Gebrselassie to set the pace
London - Haile Gebrselassie, one of the world's all-time great distance runners, will find himself in the unusual position of pacemaker at this year's London Marathon.
Organisers have said on Monday the Ethiopian athletics hero would be the "lead pacemaker" when the latest edition of the London Marathon takes place on April 13 -- just five days short of Gebrselassie's 41st birthday.
Twice an Olympic and four-times a world 10 000 metres champion, Gebrselassie also broke the marathon world record on two occasions.
This year in London, officials hope he will pace the elite men's field to the 30km mark in "world-record speed".
It will be the first time in his career Gebrselassie has run as a pacemaker and London race director Hugh Brasher said Monday: "We are delighted to announce that Haile Gebrselassie has agreed to run as a pacemaker in this year's race.
"Haile is an icon of distance running, a man who has broken 27 world records on the track and road during his long and brilliant career, and we can't think of anyone better to set our elite men up for a crack at the world marathon record.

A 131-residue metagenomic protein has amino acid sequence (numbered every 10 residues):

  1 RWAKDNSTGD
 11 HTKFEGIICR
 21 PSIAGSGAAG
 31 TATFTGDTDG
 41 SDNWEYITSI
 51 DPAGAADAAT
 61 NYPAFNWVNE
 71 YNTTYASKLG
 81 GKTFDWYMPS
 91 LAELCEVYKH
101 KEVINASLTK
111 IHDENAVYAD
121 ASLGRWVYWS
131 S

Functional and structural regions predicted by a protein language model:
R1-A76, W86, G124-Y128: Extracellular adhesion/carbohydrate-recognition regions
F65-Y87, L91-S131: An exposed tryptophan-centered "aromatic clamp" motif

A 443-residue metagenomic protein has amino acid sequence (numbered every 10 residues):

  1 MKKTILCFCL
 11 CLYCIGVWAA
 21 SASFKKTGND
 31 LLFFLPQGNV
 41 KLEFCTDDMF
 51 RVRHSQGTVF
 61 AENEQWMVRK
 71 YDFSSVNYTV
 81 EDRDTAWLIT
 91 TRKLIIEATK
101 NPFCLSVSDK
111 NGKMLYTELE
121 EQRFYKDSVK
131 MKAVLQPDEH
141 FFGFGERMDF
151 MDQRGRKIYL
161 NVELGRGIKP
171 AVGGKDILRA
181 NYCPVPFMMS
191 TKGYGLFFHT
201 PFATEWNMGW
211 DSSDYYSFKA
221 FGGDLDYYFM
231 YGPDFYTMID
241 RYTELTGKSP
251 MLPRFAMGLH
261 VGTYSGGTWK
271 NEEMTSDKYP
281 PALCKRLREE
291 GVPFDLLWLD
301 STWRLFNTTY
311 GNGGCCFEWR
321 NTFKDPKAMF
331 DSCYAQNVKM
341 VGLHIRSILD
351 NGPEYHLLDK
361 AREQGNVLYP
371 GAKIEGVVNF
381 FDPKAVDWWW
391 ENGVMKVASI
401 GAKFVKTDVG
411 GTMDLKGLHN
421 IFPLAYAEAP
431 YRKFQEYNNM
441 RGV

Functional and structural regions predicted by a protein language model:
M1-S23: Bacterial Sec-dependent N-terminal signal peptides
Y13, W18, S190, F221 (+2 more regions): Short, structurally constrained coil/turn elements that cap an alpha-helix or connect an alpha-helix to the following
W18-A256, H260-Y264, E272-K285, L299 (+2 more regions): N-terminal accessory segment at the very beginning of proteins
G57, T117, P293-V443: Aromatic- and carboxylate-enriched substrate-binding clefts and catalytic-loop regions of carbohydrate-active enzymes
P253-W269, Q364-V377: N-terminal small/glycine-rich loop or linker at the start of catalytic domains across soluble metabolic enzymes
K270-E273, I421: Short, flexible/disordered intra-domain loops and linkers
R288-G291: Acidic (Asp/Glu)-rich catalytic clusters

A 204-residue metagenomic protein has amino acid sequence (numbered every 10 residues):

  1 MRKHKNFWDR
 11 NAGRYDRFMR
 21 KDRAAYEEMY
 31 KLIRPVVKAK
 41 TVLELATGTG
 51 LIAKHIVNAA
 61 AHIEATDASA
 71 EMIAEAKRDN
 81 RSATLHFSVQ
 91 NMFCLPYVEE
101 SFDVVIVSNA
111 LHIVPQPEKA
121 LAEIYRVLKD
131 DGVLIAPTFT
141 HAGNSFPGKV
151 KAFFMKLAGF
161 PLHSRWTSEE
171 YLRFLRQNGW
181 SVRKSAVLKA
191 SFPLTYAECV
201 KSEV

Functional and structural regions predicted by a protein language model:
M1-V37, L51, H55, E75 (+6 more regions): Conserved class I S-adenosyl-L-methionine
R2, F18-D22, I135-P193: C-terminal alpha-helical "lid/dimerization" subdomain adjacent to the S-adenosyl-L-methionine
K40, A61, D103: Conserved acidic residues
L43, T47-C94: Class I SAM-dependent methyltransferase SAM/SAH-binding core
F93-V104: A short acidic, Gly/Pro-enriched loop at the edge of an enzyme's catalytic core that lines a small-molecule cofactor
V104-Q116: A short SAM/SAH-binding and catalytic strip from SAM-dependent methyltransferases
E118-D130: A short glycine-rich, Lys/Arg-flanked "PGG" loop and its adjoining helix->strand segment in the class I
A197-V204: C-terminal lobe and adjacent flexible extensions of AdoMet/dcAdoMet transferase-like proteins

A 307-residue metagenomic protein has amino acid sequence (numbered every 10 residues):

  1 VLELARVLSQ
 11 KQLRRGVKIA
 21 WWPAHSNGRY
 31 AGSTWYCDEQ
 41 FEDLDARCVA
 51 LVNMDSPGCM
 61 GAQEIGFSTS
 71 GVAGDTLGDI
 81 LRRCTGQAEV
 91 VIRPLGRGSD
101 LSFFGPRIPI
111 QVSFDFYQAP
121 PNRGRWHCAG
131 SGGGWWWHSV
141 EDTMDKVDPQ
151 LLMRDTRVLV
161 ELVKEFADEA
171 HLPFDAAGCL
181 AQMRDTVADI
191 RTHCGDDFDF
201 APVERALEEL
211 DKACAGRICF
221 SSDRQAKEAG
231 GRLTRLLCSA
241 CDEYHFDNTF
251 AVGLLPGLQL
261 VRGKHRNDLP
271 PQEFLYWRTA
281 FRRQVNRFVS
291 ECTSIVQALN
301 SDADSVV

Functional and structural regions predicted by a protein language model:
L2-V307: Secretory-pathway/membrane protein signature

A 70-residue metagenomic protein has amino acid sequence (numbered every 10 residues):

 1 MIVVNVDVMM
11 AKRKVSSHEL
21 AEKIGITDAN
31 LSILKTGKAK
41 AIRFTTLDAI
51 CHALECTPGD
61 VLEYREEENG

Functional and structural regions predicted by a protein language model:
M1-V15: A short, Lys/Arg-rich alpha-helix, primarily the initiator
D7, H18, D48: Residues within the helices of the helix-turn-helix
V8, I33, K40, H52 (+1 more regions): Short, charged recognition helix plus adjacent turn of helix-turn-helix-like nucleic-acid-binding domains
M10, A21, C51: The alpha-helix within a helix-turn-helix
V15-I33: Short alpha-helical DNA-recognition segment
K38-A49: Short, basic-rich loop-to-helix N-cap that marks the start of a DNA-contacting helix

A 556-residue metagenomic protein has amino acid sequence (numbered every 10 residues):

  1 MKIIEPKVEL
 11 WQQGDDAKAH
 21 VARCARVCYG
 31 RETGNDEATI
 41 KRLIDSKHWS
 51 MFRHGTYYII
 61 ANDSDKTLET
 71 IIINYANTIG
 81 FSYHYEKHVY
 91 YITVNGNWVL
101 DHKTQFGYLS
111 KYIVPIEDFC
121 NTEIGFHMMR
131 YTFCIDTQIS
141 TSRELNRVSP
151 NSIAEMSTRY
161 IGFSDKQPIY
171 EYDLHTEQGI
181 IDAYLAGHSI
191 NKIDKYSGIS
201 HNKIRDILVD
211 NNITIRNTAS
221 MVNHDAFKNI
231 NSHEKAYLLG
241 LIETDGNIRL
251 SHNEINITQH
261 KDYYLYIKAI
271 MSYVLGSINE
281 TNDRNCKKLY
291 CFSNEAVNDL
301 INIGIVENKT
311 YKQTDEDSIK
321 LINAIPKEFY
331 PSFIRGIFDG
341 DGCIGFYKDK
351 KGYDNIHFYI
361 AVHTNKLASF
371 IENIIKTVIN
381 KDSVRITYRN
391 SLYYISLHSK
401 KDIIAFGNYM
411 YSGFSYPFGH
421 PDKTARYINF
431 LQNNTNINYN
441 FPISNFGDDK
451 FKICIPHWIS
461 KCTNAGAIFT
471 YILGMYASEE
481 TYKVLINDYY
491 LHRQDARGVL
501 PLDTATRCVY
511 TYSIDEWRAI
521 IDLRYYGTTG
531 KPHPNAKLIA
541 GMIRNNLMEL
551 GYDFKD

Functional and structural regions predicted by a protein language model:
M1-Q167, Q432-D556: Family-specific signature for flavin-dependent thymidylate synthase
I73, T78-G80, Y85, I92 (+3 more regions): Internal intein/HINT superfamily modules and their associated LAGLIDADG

"Everyone knows how difficult it is to break the world record on London's course, especially with such a competitive field, but with Haile pacing and four of the fastest marathon runners in history in the race, there's a real chance we will see something special."
The stellar line-up that will take their cue from Gebrselassie includes Britain's double Olympic and world champion Mo Farah, the current marathon world record holder Wilson Kipsang, the reigning London Marathon champion Tsegaye Kebede, the world and Olympic marathon champion Stephen Kiprotich, and the London Marathon course record holder Emmanuel Mutai.
Following his track exploits, Gebrselassie made his marathon debut in London in 2002.
He first broke the marathon world record in September 2007 at the Berlin Marathon and a year later on the same course became the first man to run quicker than two hours four minutes when he clocked 2:03:59, a record that stood for three years.
Kipsang set the current world record of 2:03:23 at the Berlin Marathon in September.
For all his success elsewhere, Gebrselassie never won the London Marathon, finishing third in 2002, ninth in 2006 and then dropping out in 2007 due to asthma problems.